Momma's Famous Cinnamon Rolls! (Vlog)
This is it! The moment you’ve all been waiting for, and a moment I assure you, is TOTALLY worth the wait. These rolls are ooey gooey bombs of cinnamon, pecans, and cream cheese, all nestled in a fluffy yeast roll. We’ve all had a Cinnabon roll that just knocked our socks off, and while I do enjoy a good Cinnabon when I’m making a trip to the mall or airport, I truly reserve my cinnamon rolls cravings for my own rolls, because frankly, I get to make them exactly how I like them, and that’s WAYYYYYY better than any Cinnabon I’ve ever had.
This recipe is originated from my mom’s recipe from my childhood. When I was a kid, my mom made cinnamon rolls exclusively for the holidays and for my dad and grandpa’s early morning fishing trips. I remember tagging along for a full day of fishing just to have a roll (seriously, they were THAT good), and warming these bad boys up wrapped in foil, atop a propane heater while we listened for any of the fishing pole bells to jingle. Cinnamon rolls were reserved to only a few times a year because: 1) They required a lot of effort! and 2) They were just better when you don’t have them all the time. I found out into my teenage years, that my mom actually isn’t a fan of cinnamon rolls, but made them solely for other’s enjoyment. This probably saved her a lot of weight gain in the long run, because I literally cannot help myself when I’ve got a hot pan of a dozen rolls coming out of the oven, and I know I only need six for the dessert I’m prepping for friends… Nevertheless, my mom got me hooked, and when I got older, she showed me her tricks and tips to making the best cinnamon rolls ever, and I’ll in turn share those with you!
Click the vlog at the top of this post to watch a glorious “how to” video if this is your first time, I promise, the time spent watching will make all the difference in the world! I’ve written out everything else for you, with the addition of my own tips and tricks, and slight recipe variations from the original recipe given to my by my mom which included phrases like “add more frosting” and “a little more butter”. Also, I’m tagging the link to my breadmaker right here! I have gotten a ton of questions on it, so here she is in all her glory! GET ONE!
Ingredients (for rolls):
4 Cups all Purpose Flour
1/2 Cup Granulated Sugar
5 Teaspoons BreadMaker Yeast (OR 4 Teaspoons Regular Dry Active Instant Yeast if you’re prepping these without a breadmaker)
1 Teaspoon Salt
1 Large Egg
1 Cup Very Warm Milk (180-190 degrees Fahrenheit, any hotter and you’ll kill the yeast, so don’t overdo it or you’ll be a yeast murderer!)
1/4 Cup Slightly Melted Butter (again, not too hot here either)
Ingredients (for filling)
1/2 Cup Melted Butter
1 Cup Brown Sugar
1 Cup Chopped Pecans (or nuts of choice, or NO nuts!)
2-5 Tablespoons Ground Cinnamon (depending on how cinnamonny you like your rolls, I prefer 4 tablespoons)
Ingredients (for frosting…icing…fricing? Fristing? Friscting?)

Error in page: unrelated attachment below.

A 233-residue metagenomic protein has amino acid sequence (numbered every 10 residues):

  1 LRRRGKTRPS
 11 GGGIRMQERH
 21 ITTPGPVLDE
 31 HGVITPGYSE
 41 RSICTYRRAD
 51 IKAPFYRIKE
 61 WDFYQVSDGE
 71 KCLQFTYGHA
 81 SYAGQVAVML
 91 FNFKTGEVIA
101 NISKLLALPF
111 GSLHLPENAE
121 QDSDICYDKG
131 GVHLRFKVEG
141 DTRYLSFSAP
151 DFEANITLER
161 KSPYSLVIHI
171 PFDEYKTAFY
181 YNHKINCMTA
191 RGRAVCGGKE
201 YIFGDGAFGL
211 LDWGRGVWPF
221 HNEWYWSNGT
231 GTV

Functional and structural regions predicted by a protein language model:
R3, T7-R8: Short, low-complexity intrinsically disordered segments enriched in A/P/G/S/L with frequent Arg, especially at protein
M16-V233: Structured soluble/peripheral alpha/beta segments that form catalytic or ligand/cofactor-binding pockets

8 Ounces Cream Cheese (Room Temperature)
1/4 Cup Butter (Room Temperature)
1 Teaspoon Vanilla Extract
2 Tablespoons Milk (or more if you like thinner icing… fristing…whatever)
2 Cups Powdered Sugar
Instructions (Note that I am using a breadmaker for my first proof, but I did list instructions for those not using a breadmaker as well):
Combine all dry ingredients in a breadmaker, making sure to add yeast last so it is on top. If you are not using a breadmaker, combine all dry ingredients EXCEPT yeast in a large bowl and whisk to combine before adding wet ingredients.
Microwave milk and butter (can do this together) on high for one minute, it’s okay if the butter isn’t 100% melted. If you are not using a breadmaker, microwave separately. You can pour melted butter into the dry ingredients, but you’ll proof the yeast for 10-15 minutes in the warm ilk before adding it to your dry ingredients. This step is not necessary for a breadmaker version!
Add your egg, milk, and butter to the dry ingredients in your breadmaker, and turn it on to a “dough” or “proof” setting. This will mix all ingredients, and get them through the first rise. Total time should really be no more than 1.5 hours. If you are not using a breadmaker:
After you’ve proofed your yeast in the milk (meaning you let it sit until it got kinda bubbly and smells yeasty), add remaining egg, milk, and yeast to your wet ingredients and mix well. You’ll combine these ingredients in your bowl, but you will eventually need to turn our the mixture onto a lightly floured surface.
Adding as little additional flour as possible, knead your dough for 5-10 minutes, taking care to turn it round and fold it over itself again and again. Don’t give up here, kneading is very important.
Once you’ve kneaded your dough and it is springy to the touch (should not be crazy sticky, if it is, add a sprinkle more of flour and knead again for a minute or so), form it into a nice little dough ball.
Grease your original mixing bowl and put your dough ball back inside (make sure it’s pretty scraped out, you don’t want crusties in there). Cover with a light, cotton, damp kitchen towel, and set dough in a draft free, warm area for about an 30 minutes to an hour or until doubled in size. (I like to put mine on top of a fridge or freezer to help with the warming process.)
After dough has doubled in size, lightly flour a clean, flat surface in your kitchen. Deflate your dough by pressing your fist into it, and remove dough from the breadmaker or bowl.
With lightly floured hands and a rolling pin, shape the dough into a 20-24 inch by 14-16 inch rectangle. The more rectangular the shape, the more viable end pieces you have for extra rolls!.